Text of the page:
The days of earning credibility in boxing are gone, crushed by Al Haymon, whose out-of-control relationships with television networks have left us with this: Unproven fighters propped up to be stars. The influential advisor -- whatever that ambiguous title means -- that has shoved Gary Russell Jr., Keith Thurman and, most recently, a collection of medal-less 2012 U.S. Olympians onto your flat screens is also the man behind Seth Mitchell, the middle linebacker turned boxer who despite no resume whatsoever is collecting large paydays and motoring towards a world title shot.
This is not meant as a hard knock on Mitchell, an affable, hard-working heavyweight who at an advanced age (30) has clawed his way to respectability. At Michigan State, the 6-foot-2, 240-pounder was a self-described bruiser, a fearsome tackler who lived for contact. A knee injury limited Mitchell to just 17 games as a Spartan, sabotaging what likely would have been a long NFL career.
He picked up the gloves late, at 24, in large part because of the modest success Baltimore Ravens safety Tom Zbikowski had in the sport. His power was evident early and blossomed later; Mitchell (20-0-1) has won his last 10 fights by knockout, prompting some corners of a heavyweight starved country to wonder if Mitchell was America's answer in the division.
"I never proclaimed myself to be the great American hope [or] the great American heavyweight," Mitchell said. "Honestly, now I just try to work hard, to stay humble, stay focused, and try to reach my goals. I believe in myself and I believe that I have the ability to become heavyweight champion of the world."
But something happened on Mitchell's climb to the top. He signed with Haymon, with powerhouse promoter Golden Boy, and the competition leveled off. He knocked out Timur Ibragimov in 2011, notable in the sense that Ibragimov had never been stopped but cheapened by the fact that Ibragimov was faded, in his late-30's and one year removed from his last fight, a split decision loss to an equally ripe Jean Marc Mormeck. Next up was Chazz Witherspoon, last April, who had not beaten anyone of note, ever, and had not been in with anyone credible since Tony Thompson flattened him three years earlier.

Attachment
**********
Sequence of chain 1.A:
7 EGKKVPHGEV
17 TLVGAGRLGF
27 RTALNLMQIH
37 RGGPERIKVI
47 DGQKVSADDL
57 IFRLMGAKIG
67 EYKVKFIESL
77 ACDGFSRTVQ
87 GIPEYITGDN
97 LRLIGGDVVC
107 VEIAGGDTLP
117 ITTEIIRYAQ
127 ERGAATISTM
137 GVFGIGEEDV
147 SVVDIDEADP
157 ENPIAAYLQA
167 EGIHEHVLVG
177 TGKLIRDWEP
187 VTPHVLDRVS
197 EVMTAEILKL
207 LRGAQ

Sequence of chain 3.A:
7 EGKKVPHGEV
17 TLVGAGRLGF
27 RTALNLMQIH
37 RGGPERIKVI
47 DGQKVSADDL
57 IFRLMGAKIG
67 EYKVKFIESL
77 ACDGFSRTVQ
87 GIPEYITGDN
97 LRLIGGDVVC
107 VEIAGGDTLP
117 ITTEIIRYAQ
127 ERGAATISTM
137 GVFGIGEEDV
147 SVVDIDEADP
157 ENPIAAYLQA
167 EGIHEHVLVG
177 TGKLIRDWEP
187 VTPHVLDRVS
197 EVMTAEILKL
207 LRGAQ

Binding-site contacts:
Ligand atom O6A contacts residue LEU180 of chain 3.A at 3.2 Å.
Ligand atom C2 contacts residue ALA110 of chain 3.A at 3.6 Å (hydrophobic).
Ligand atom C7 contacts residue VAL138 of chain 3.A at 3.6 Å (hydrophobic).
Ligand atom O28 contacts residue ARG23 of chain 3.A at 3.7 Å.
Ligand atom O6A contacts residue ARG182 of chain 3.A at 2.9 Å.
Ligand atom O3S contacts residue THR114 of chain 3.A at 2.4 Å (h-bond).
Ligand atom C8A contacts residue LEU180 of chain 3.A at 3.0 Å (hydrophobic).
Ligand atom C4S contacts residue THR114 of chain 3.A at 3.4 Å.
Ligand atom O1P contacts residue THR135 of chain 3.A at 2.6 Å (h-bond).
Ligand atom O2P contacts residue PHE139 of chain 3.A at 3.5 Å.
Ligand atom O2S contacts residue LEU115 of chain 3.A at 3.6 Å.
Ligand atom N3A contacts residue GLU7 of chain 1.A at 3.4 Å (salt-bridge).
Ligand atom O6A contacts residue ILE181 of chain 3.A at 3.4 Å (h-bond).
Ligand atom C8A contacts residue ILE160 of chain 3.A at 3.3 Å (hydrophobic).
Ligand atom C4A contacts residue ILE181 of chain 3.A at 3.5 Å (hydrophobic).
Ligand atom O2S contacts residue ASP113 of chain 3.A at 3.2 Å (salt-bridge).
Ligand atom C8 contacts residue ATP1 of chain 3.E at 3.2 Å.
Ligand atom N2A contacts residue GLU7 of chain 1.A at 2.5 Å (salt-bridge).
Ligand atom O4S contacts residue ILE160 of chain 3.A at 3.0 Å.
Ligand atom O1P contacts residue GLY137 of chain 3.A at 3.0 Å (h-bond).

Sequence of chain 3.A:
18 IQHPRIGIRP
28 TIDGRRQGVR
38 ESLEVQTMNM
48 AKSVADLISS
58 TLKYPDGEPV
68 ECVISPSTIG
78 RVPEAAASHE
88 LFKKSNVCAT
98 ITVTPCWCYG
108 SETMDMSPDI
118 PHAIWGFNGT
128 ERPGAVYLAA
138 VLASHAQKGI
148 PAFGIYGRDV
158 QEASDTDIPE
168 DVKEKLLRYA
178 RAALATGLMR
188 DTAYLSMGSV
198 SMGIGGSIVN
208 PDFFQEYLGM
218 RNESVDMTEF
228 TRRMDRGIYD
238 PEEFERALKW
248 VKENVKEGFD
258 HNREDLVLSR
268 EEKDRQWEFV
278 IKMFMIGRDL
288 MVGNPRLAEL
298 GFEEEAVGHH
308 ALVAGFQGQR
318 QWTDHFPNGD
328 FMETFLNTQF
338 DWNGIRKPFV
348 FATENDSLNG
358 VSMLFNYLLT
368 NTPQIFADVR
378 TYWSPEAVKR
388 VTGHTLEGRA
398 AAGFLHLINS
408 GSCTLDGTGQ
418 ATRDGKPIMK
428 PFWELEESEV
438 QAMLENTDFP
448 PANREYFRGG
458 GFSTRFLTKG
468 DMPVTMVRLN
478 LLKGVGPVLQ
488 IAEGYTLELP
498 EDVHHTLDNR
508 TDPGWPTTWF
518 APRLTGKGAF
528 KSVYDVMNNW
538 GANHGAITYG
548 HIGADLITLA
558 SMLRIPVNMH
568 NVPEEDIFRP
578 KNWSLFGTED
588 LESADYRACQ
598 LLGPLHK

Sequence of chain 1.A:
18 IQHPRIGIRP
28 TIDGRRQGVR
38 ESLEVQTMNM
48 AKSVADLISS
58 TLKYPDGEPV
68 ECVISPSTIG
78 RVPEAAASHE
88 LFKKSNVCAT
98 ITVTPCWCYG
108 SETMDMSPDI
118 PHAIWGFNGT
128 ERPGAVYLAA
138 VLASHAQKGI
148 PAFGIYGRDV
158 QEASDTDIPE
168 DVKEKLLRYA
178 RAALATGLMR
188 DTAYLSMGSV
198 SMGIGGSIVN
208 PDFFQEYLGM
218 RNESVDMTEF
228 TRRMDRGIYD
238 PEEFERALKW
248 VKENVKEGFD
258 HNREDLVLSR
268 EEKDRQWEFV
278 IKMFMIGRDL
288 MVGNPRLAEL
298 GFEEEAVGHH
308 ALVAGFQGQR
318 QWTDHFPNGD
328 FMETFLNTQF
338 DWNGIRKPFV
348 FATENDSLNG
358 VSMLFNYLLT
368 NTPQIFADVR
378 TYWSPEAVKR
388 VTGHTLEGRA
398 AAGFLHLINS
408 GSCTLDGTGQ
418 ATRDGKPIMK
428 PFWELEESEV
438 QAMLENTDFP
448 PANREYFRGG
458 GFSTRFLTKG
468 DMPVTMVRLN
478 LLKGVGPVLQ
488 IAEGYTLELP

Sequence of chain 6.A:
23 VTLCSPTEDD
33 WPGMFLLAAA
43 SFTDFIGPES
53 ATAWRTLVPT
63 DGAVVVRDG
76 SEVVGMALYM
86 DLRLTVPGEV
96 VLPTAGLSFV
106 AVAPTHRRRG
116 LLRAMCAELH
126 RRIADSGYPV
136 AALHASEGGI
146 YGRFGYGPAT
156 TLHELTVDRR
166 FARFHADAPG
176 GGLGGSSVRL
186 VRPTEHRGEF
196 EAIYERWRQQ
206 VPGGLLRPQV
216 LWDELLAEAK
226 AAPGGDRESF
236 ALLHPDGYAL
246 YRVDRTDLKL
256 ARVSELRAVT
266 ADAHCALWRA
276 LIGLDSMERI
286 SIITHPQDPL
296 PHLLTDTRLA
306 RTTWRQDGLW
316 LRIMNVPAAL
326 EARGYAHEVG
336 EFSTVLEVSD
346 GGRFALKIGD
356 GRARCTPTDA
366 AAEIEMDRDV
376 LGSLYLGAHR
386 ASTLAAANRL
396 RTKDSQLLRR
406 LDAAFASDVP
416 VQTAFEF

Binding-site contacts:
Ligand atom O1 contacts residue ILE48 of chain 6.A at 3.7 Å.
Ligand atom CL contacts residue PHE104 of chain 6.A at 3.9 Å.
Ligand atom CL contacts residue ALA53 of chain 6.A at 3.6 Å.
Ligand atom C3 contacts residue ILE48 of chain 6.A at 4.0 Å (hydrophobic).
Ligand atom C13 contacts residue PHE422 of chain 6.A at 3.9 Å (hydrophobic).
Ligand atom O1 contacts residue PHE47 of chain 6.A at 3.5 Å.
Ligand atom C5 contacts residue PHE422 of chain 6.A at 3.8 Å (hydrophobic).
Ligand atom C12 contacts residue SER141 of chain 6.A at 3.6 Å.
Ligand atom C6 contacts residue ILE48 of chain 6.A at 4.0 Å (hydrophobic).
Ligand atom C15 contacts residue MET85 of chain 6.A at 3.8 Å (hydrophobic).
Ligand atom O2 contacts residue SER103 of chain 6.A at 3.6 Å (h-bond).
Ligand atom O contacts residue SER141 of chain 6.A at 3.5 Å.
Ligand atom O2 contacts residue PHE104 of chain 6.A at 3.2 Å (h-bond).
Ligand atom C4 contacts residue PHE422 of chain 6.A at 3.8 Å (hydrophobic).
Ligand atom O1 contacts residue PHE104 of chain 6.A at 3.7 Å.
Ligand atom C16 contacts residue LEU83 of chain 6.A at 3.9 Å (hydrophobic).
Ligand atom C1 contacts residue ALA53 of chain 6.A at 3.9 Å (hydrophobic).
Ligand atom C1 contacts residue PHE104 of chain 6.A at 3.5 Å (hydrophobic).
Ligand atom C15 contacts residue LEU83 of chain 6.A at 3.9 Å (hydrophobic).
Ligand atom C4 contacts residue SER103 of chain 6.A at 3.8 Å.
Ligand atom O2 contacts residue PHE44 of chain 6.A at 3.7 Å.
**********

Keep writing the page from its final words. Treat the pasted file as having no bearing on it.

At a time when Mitchell should have been looking for reputable opponents who could give him rounds, he was getting early nights. Consider: In five fights over the last two years, Mitchell has gone a total of 11 rounds.
"I didn't think that I was going to stop Timur in the second round or Chazz," Mitchell said. "I felt both of those fights was going to go about six or seven rounds. I know a lot of people that are waiting to take me into the deep woods because I haven't been past eight [rounds] since 2010. But conditioning is the last thing that's on my mind when I step into the ring."
On Saturday, Mitchell will face journeyman Johnathan Banks (28-1-1) in the co-main event at Boardwalk Hall in Atlantic City, N.J. (10 p.m., HBO). A protege of Emanuel Steward, a friend and sparring partner of Wladimir Klitschko, Banks has toiled mostly in Europe in recent years, fighting on the undercards of brothers Wladimir and Vitali Klitschko's bouts. Banks lost his biggest fight -- a ninth round knockout to Tomasz Adamek -- in 2009 and hasn't been in with anyone of note since.
Banks might give Mitchell a few more rounds than Ibragimov or Witherspoon, but he won't give him much more. So, really, what's the point? Mitchell needs challenges if he truly wants to be the heavyweight champ. He needs Cris Arreola or David Haye, Tyson Fury or David Price. Wladimir Klitschko told SI.com that he would love to fight Mitchell, and why wouldn't he? Right now, it's easy work.
The paychecks will keep coming for Mitchell because, well, that's what Haymon does. There are 'names' like Adamek and Sergey Liakhovich out there that, as they continue to age, will be ripe for the picking. It will be an admirable accomplishment for a fighter who knew nothing of boxing until he threw his first punch. But if Mitchell truly wants a chance to unseat a Klitschko, he needs to do much more than that.